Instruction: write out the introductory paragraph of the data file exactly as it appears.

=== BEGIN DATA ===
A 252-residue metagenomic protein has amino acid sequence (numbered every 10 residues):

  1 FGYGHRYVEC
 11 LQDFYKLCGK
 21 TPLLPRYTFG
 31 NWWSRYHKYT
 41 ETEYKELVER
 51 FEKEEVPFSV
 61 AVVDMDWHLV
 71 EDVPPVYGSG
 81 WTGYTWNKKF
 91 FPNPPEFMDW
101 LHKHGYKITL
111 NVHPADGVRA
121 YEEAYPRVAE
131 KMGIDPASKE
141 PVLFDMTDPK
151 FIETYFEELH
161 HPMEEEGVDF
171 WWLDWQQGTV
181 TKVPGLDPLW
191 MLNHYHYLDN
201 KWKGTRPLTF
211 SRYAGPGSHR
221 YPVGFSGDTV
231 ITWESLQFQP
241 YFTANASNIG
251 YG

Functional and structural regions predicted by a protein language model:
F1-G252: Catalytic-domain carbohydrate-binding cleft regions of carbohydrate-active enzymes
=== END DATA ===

A 252-residue metagenomic protein has amino acid sequence (numbered every 10 residues):